Sometimes, we forget how much our world has changed. 

In a famous 2005 commencement address – later adapted for a video that went viral on the internet – David Foster Wallace details the emptiness that many people experience as a part of an ordinary adult day. As examples, he chronicles the routines of waking up, going to work, having to go to the supermarket, wait in line, and drive home in traffic. As Wallace notes, perhaps worse than anything, these activities recur, day after day, month after month, and year after year.

Often times, routines such as this can “crowd out” other possibilities. Other times, life can wear us down, and we simply don’t feel the energy to pursue anything greater. Yet, we still may wonder, “is this all there is?”  

This has not always been the case.

Most of us likely can remember times where we felt full of astonishment, particularly as children. We regularly were surprised, immersed, humbled, confused, and expanded as we explored the world around us. We likely anticipated a future full of amazement as well. As examples, I vividly remember feeling mesmerized gazing at vastness of Lake Superior, experiencing the magic of Christmas, seeing my athletic heroes practicing before the start of the first professional baseball game I attended, and a school field trip for my first live theater performance. 

Andy Tix
Source: Andy Tix

Our ancestors also would be stunned by our lives today. Although progress is clear in many domains, increased technology, individualism, and stress is restricting the lifestyles and well-being of many. Rather than being actively involved in natural and social environments, our lifestyles have become mundane.

All of this points to a critical story that largely has been untold in our time. People have experienced a loss of awe.

Awe-deprivation can be observed in many key areas of life. People are spending less mindful time in natural settings. Participation in organized religious groups is declining in many developed countries. Admiration for others is more difficult, as isolation becomes more common. Even schools, which have so much potential to nurture the natural sense of awe that many children naturally experience, tend not to do so for various reasons, perhaps even thwarting kids’ curiosity in the process.

Psychological scientists only recently have started to study awe, an emotional experience in which individuals are overwhelmed by vastness or greatness to the point that they need to alter how they understand the world. Studies are beginning to reveal, however, several significant effects of awe. For instance, awe appears to enhance individuals’ feelings of belonging, time availability, generosity, spirituality, and humility. Physical health also seems better when individuals feel more awe. People even are more likely to help someone in need after an awe experience. 

Understanding the importance of awe has the potential to inform our lives. It helps us to appreciate some of our most meaningful experiences from the past. It also sheds light on society, for instance, helping us to understand why good magicians generate such excitement, the most popular movies break attendance records, and even why sporting events go out of their way to have such dramatic introductions.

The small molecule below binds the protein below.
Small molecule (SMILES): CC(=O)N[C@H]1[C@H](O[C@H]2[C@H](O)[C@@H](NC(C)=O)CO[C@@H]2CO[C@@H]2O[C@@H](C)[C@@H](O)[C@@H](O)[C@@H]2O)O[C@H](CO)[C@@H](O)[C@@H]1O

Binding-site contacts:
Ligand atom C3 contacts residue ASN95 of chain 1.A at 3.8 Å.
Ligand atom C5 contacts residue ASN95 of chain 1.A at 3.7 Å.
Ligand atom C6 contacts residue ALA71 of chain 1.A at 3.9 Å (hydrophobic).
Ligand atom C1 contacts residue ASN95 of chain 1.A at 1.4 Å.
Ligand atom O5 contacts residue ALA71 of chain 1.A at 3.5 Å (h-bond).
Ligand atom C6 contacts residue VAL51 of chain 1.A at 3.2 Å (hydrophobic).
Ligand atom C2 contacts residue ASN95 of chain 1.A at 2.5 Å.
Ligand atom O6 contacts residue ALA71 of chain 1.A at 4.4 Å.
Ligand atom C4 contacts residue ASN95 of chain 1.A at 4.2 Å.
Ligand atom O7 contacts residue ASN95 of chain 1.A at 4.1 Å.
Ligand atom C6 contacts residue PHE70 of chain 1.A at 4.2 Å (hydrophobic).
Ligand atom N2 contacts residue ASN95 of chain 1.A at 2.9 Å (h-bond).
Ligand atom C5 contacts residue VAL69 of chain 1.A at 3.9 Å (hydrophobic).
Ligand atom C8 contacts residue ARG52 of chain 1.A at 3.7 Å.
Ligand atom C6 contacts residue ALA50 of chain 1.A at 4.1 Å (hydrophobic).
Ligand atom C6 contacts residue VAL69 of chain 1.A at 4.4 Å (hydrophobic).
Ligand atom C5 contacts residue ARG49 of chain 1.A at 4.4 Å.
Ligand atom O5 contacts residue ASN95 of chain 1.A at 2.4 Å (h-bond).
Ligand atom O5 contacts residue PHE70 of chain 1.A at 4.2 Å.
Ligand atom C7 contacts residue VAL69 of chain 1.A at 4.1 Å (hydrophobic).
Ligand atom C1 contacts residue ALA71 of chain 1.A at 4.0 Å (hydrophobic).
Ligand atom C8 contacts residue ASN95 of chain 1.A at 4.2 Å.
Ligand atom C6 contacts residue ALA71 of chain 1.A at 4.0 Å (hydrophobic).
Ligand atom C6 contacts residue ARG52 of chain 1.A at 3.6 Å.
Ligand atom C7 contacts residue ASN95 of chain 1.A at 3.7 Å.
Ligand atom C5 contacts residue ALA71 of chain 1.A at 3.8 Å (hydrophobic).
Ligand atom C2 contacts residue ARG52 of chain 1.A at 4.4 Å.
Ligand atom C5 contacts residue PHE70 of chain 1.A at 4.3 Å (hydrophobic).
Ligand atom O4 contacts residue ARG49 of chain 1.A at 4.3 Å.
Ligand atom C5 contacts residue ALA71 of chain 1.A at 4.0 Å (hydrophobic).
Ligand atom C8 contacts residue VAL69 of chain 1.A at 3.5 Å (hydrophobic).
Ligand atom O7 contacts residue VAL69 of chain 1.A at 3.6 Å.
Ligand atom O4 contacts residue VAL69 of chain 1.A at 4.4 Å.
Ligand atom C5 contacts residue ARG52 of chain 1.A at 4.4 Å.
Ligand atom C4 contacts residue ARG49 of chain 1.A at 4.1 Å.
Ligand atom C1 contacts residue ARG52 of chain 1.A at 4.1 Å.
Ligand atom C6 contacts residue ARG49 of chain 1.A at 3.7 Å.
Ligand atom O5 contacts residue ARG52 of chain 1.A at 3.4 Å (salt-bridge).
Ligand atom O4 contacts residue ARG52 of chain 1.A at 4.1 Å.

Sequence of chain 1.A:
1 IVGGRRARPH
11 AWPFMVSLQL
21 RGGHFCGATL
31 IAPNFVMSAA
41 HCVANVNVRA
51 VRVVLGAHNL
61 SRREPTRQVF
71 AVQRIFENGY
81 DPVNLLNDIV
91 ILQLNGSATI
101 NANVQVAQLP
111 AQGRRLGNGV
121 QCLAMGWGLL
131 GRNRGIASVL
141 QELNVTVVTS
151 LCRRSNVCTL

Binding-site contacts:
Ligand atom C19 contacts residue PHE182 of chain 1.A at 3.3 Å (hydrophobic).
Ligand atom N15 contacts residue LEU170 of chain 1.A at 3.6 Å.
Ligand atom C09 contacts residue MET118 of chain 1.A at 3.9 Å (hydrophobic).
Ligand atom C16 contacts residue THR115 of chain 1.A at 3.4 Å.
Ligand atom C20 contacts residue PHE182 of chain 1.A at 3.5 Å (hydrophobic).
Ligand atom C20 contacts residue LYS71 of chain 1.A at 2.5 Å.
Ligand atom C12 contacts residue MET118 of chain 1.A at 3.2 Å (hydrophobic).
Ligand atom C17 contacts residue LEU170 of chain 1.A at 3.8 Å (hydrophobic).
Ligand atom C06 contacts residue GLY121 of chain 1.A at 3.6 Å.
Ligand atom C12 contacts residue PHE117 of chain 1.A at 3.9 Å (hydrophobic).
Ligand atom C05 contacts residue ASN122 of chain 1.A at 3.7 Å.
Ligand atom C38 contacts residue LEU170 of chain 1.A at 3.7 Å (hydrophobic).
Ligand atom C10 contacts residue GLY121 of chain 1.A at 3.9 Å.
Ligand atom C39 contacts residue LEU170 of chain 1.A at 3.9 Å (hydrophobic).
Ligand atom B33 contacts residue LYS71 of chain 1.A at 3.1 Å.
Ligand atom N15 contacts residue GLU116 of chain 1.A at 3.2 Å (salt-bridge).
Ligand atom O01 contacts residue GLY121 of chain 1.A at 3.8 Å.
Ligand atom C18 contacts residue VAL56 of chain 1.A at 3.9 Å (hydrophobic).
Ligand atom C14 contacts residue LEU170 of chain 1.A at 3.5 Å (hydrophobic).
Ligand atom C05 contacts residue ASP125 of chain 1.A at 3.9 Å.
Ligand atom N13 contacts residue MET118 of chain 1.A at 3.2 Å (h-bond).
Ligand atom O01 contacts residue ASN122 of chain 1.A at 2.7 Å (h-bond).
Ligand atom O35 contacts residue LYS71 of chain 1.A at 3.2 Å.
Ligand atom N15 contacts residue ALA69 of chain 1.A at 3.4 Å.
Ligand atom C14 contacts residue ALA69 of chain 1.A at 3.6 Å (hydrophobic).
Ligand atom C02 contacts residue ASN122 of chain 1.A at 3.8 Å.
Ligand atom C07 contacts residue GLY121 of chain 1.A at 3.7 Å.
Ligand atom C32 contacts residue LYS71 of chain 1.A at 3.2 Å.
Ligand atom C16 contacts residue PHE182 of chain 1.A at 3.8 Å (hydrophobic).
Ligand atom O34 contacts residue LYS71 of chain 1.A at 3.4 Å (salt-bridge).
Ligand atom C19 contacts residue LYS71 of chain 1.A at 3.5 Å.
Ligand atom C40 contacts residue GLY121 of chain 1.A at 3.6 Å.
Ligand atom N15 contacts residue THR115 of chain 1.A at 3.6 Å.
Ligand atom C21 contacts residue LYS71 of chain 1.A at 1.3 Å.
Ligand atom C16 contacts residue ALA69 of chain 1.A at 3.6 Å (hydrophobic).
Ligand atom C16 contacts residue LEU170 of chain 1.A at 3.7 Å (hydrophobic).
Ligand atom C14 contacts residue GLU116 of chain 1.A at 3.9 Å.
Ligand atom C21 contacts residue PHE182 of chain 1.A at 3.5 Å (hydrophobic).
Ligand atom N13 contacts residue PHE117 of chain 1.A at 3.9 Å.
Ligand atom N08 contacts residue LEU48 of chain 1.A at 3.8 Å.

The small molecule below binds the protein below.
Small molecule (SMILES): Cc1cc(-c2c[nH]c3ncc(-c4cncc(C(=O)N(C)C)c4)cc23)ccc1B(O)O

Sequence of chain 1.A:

More significant for many of us is the potential for awe to rekindle our sense of vitality in everyday life.

The dishes still will need to be done, but maybe we can make some time to behold a star-filled sky, listen to the power of a waterfall’s crash, appreciate the complexity of a snowflake, or even plan a trip, whether that be a trip camping or travelling to one of the great “wonders of the world.”

Laundry still is necessary, but perhaps there is a way for us to probe the source from which our life springs, feel mystery in a text sacred to us, experience humility in the presence of something higher than ourselves, or find a religious group that inspires us to feel reverent.

Bills must be paid, but possibly we can remember the birth of our children, feel wonderment for the self-healing nature of our bodies, admire the mind-blowing skill of a live musician, or appreciate the inspiring sacrifices of a parent.

Rather than checking our technology for the most recent messages, perhaps we can get lost in the joy and challenge of learning something new that stretches our knowledge, shatters our preconceptions, and makes us curious to learn more.  

Breaking routines, and making more time for inspiration can be difficult at first. However, by taking steps toward greater awe in our lives, we can rediscover that which brings us most fulfillment and meaning. 

As Annie Dillard said, “You were made and set here to give voice to this, your own astonishment.”  

Andy Tix, Ph.D., also often blogs at his site The Quest for a Good Life. You can sign up to receive e-mail notifications of new posts at this site.

Note: Myles Johnson contributed substantial insight to this post.

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